It is therefore the principal object of the present invention to provide a novel and improved closure cap for writing instruments.
It is another object of the present invention to provide such a closure cap which is easily operable and provides dependable sealing at all possible entry points of air for a long period of time without the necessity for depending upon close tolerances in axial distances between the sealing surfaces.
It is a further object of the present invention to provide such a closure cap which is easy to install and assemble, inexpensive to manufacture even if it is constructed from a number of individual components.
According to the present invention a closure cap for writing instruments may comprise an outer cap housing within which is a sealing sleeve. A slide sleeve of a hard rigid material is retained against axial movement within the sealing sleeve. A closure member of a soft, resilient, durable material is axially displaceable within the slide sleeve and is acted upon by a spring within the slide sleeve.
By using two sealing elements each constructed of a soft, durable resilient material and disposing these sealing elements one within the other, and also by utilizing a spring for the axial sliding displacement of a sealing element within the housing, it is possible, according to the present invention, to readily and dependably seal all possible air entry points to the writing instruments for a long period of time. In order to achieve a completely air-tight structure it is only necessary to construct the outer sealing element or sealing sleeve so as to be impenetrable by water vapors and of a material which is relatively soft and elastic such as polyethylene. The inner sealing element or closure member is preferable made of a polyvinylchloride (soft PVC), silicon or polyurethane elastomer and has approximately 68-85 Shore (DIN 53505). In addition, the closure member may be made of a closed-pore foam material so as to be even lighter in weight and more resilient in nature.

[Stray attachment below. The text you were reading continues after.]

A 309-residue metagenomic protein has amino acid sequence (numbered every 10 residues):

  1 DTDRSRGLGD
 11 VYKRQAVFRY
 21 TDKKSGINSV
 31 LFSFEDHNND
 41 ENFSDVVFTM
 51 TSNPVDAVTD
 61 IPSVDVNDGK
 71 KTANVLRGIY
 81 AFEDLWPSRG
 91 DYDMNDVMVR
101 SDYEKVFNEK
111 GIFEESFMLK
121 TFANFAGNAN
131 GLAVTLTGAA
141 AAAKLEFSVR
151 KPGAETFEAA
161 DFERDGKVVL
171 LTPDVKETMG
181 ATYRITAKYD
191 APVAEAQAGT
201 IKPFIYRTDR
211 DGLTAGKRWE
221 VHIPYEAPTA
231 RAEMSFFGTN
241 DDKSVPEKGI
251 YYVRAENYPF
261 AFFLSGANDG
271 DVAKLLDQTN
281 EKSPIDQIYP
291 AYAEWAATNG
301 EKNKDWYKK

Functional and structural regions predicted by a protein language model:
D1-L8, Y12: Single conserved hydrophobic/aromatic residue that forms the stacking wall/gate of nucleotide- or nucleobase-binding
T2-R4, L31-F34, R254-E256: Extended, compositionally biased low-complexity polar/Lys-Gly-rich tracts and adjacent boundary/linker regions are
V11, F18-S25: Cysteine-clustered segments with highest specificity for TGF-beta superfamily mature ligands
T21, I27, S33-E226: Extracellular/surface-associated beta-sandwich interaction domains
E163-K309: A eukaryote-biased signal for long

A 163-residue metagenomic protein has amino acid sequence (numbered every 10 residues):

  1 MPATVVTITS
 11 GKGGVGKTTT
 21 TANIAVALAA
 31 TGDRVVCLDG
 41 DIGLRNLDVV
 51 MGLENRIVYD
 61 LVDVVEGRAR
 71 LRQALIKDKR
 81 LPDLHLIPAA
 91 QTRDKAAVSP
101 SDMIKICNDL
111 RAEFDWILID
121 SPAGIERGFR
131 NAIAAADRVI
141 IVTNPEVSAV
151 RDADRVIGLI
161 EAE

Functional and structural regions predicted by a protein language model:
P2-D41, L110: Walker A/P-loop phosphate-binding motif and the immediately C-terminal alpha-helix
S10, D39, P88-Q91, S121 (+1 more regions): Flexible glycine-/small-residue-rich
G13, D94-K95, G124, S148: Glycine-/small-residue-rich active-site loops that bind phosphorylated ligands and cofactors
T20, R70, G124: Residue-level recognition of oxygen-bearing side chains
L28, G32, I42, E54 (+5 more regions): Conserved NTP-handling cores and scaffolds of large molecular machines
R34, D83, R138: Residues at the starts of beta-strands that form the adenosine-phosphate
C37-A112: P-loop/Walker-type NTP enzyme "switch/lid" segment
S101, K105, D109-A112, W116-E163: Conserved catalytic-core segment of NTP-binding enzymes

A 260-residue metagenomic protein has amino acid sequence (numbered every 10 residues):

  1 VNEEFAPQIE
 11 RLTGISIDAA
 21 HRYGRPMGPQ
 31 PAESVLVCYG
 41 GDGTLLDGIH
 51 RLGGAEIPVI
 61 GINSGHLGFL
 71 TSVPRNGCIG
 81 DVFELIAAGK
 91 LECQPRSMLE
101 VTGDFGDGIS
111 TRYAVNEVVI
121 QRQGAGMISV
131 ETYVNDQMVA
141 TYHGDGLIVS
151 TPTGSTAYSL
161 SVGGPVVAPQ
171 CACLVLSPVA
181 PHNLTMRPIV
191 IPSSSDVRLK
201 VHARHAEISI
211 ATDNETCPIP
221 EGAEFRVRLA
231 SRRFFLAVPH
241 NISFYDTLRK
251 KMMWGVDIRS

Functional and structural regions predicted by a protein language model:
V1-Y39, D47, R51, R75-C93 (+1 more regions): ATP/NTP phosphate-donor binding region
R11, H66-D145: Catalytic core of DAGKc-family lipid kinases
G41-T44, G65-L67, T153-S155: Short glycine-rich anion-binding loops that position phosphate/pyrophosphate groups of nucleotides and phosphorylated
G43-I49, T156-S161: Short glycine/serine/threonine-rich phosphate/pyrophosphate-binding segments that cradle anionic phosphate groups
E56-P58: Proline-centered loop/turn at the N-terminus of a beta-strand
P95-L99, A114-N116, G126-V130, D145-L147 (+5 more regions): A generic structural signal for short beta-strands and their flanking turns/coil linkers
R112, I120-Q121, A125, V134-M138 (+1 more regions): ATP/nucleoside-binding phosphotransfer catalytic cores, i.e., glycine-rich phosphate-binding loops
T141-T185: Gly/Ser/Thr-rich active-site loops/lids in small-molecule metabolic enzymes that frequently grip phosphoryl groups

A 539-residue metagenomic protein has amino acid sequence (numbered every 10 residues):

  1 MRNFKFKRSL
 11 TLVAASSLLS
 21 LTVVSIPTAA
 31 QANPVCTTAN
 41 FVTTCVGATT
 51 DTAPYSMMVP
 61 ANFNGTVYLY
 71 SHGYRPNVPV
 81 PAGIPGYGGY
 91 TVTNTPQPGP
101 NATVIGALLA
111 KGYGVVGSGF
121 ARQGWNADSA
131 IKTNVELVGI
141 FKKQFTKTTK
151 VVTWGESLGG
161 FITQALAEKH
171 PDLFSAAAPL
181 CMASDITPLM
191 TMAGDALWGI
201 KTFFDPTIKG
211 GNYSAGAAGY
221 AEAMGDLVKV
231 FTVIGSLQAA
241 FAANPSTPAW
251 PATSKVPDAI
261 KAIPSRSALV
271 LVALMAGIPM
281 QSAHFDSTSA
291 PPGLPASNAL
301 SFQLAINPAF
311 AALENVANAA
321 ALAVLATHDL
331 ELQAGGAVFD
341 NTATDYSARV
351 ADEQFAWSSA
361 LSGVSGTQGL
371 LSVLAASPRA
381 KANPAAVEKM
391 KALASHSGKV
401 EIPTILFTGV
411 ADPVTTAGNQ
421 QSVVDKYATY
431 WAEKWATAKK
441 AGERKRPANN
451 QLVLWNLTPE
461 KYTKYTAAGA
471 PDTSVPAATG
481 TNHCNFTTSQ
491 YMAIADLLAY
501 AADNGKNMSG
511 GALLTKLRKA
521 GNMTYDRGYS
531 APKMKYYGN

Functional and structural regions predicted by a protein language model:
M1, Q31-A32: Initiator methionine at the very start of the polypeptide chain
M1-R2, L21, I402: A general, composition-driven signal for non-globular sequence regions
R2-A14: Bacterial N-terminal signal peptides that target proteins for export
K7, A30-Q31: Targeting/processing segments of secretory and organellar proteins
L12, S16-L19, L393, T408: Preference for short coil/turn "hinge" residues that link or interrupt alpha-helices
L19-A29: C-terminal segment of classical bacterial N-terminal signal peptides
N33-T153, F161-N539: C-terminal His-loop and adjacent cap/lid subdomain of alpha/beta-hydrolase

Other objects and advantages of the present invention will be apparent upon reference to the accompanying description when taken in conjunction with the following drawings, which are exemplary, wherein;
FIG. 1 is an axial sectional view of a closure cap according to the present invention showing the closure cap positioned on the end of a writing instrument;
FIG. 2 is a view similar to that of FIG. 1 but illustrating the closure cap per se; and
FIG. 3 is a view similar to that of FIG. 1 and showing a modification of the closure cap.
Proceeding next to the drawings wherein like reference symbols indicate the same parts throughout the various views a specific embodiment and modifications of the present invention will be described in detail.
In FIG. 1 the closure cap according to the present invention comprises a generally cylindrical cap housing 1 into one end of which is received a tubular writing instrument 18 which may be an ink pen. On the front end or tip portion of the tubular pen there is provided a writing assembly 17 from which extends axially a writing tube or tip 16. A sealing sleeve 2 which has a closed end is press-fitted within the cap housing 1 so as to close off one end of the housing. A slide sleeve 4 is mounted within the sealing sleeve 2 at one end thereof and is held against axial movement by an internal annular shoulder bearing against the lower end of the sleeve 4 as seen in FIG. 1. A closure member 3 is axially displaceable within the slide sleeve 4 and is acted upon by a spring 8 so as to be forced in a direction toward an internal flange 5 on the lower end of the slide sleeve 4.